Francis-Newell v. Prudential Ins. , 841 S.W.2d 812 ( 1992 )


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  • 841 S.W.2d 812 (1992)

    Barbara FRANCIS-NEWELL, Plaintiff-Appellant,
    v.
    PRUDENTIAL INSURANCE COMPANY OF AMERICA, Defendant-Respondent.

    No. 17865.

    Missouri Court of Appeals, Southern District, Division One.

    December 1, 1992.

    James E. Corbett, John O. Newman, Corbett & Associates, Springfield, for plaintiff-appellant.

    Warren S. Stafford, Kevin M. FitzGerald, Taylor, Stafford, Woody, Cowherd & Clithero, Springfield, for defendant-respondent.

    PARRISH, Chief Judge.

    Barbara Francis-Newell (appellant) appeals a summary judgment that was entered in favor of Prudential Insurance Company (Prudential) in an action in which appellant sought recovery of damages for the wrongful death of her child, Eleanor Francis. The child's death was the result of injuries sustained in an automobile accident.

    Eleanor Francis was a passenger in an automobile that was covered by an automobile insurance policy issued by Prudential. Appellant's claim against Prudential was based upon the uninsured motorist coverage in the policy. The trial court, in entering summary judgment for Prudential, found that the terms of the uninsured motorist coverage did not include the child as an insured; that, therefore, appellant could not recover from Prudential for the wrongful death of Eleanor Francis. This court reverses the summary judgment and remands the case to the trial court.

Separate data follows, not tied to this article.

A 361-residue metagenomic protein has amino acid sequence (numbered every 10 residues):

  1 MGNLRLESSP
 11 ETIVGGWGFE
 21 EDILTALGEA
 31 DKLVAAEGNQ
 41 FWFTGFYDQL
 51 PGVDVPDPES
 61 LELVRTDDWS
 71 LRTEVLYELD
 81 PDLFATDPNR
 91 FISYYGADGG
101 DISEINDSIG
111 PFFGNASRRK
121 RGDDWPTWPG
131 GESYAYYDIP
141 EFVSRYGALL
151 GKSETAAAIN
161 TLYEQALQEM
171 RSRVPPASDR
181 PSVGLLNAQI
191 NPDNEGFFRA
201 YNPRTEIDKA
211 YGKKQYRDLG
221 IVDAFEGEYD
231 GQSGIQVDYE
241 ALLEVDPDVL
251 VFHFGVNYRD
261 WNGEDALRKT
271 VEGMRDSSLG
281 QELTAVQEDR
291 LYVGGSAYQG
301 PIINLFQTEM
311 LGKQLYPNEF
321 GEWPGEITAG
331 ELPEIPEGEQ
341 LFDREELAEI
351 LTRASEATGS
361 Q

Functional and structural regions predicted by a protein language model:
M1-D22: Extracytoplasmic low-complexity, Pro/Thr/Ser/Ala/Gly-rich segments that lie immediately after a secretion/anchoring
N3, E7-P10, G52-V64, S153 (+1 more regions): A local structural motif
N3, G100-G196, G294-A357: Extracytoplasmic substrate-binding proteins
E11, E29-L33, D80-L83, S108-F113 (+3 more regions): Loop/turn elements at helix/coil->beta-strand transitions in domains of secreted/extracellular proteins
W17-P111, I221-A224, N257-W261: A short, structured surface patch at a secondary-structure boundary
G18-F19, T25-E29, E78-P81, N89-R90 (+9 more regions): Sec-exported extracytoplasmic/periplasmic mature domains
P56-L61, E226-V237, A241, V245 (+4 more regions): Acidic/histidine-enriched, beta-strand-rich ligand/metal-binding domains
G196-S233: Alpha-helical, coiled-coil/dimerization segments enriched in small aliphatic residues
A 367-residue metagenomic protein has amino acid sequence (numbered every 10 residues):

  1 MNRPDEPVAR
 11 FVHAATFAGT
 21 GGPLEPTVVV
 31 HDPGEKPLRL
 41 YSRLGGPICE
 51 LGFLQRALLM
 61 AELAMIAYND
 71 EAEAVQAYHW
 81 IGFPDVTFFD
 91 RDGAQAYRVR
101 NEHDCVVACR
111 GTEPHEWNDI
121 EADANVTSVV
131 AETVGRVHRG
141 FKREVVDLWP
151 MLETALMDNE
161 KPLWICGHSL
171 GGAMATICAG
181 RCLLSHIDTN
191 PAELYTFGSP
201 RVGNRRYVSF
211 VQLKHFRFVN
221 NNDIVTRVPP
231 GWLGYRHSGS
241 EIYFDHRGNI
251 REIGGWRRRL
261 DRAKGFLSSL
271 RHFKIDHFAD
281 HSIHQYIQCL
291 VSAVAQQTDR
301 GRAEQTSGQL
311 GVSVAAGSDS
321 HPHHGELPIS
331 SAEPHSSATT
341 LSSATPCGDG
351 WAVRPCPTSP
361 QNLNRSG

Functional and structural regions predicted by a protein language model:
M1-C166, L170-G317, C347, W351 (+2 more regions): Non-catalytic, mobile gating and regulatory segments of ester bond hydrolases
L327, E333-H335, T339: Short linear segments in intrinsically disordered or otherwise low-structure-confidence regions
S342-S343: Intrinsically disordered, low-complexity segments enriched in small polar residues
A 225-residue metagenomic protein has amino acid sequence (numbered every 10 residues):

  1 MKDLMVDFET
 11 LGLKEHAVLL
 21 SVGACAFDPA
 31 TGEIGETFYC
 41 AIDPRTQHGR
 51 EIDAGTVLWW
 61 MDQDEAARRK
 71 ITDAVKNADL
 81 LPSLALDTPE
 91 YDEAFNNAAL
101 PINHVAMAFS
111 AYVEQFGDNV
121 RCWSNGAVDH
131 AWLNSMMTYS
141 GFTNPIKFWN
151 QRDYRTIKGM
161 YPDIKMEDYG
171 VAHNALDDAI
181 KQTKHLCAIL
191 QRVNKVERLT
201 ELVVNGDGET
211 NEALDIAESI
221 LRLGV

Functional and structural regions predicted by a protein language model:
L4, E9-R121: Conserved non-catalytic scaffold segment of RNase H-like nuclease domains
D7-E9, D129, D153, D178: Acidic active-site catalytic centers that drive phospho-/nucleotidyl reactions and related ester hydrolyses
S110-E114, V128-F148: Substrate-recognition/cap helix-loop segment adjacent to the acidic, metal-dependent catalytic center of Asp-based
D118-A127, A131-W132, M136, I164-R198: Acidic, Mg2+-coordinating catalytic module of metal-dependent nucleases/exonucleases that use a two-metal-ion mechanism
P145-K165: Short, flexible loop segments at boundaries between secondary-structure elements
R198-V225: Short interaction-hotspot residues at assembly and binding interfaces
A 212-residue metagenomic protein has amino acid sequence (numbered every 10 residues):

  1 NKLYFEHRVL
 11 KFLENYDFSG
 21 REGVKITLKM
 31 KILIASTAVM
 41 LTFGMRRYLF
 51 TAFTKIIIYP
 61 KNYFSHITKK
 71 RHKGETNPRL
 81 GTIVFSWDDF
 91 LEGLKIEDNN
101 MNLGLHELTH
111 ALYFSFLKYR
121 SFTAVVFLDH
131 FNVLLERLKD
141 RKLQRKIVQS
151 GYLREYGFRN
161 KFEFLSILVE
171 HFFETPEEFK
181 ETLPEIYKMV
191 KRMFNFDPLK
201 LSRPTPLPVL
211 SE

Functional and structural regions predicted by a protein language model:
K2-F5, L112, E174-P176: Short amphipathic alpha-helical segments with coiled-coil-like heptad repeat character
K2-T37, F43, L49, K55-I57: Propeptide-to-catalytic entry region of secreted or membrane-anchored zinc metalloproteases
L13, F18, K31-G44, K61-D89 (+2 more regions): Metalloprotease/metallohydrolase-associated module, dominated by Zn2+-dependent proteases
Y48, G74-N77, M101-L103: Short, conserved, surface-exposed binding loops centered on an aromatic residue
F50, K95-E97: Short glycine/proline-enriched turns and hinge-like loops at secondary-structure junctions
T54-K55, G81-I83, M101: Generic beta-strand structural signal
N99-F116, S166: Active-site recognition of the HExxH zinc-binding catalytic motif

The issue on appeal is whether Eleanor Francis was an insured under the terms of the uninsured motorist coverage that is a part of the automobile insurance policy issued by Prudential. The policy was issued to Willard and Cheryl Wimmer. It insured *813 their 1987 Ford Ranger truck. The vehicle was involved in an automobile accident September 13, 1990. Mrs. Wimmer's son, Jason Teems, was operating the vehicle at the time of the accident. Eleanor Francis was a passenger in the Wimmer vehicle. She died as a result of injuries she received in the accident. Eleanor Francis was not related to the Wimmers or to Jason Teems, nor was she a member of the household of either.

    At the time of the accident, Jason Teems was giving Eleanor Francis a ride to softball practice. Appellant alleged, in the action she brought against Prudential, that the accident was caused by the negligence of the unknown driver of an unidentified vehicle; that the accident occurred when Jason Teems took actions to avoid the unidentified vehicle; that at the time of the accident, Eleanor Francis was an insured under the uninsured motorist coverage by the automobile insurance policy issued by Prudential.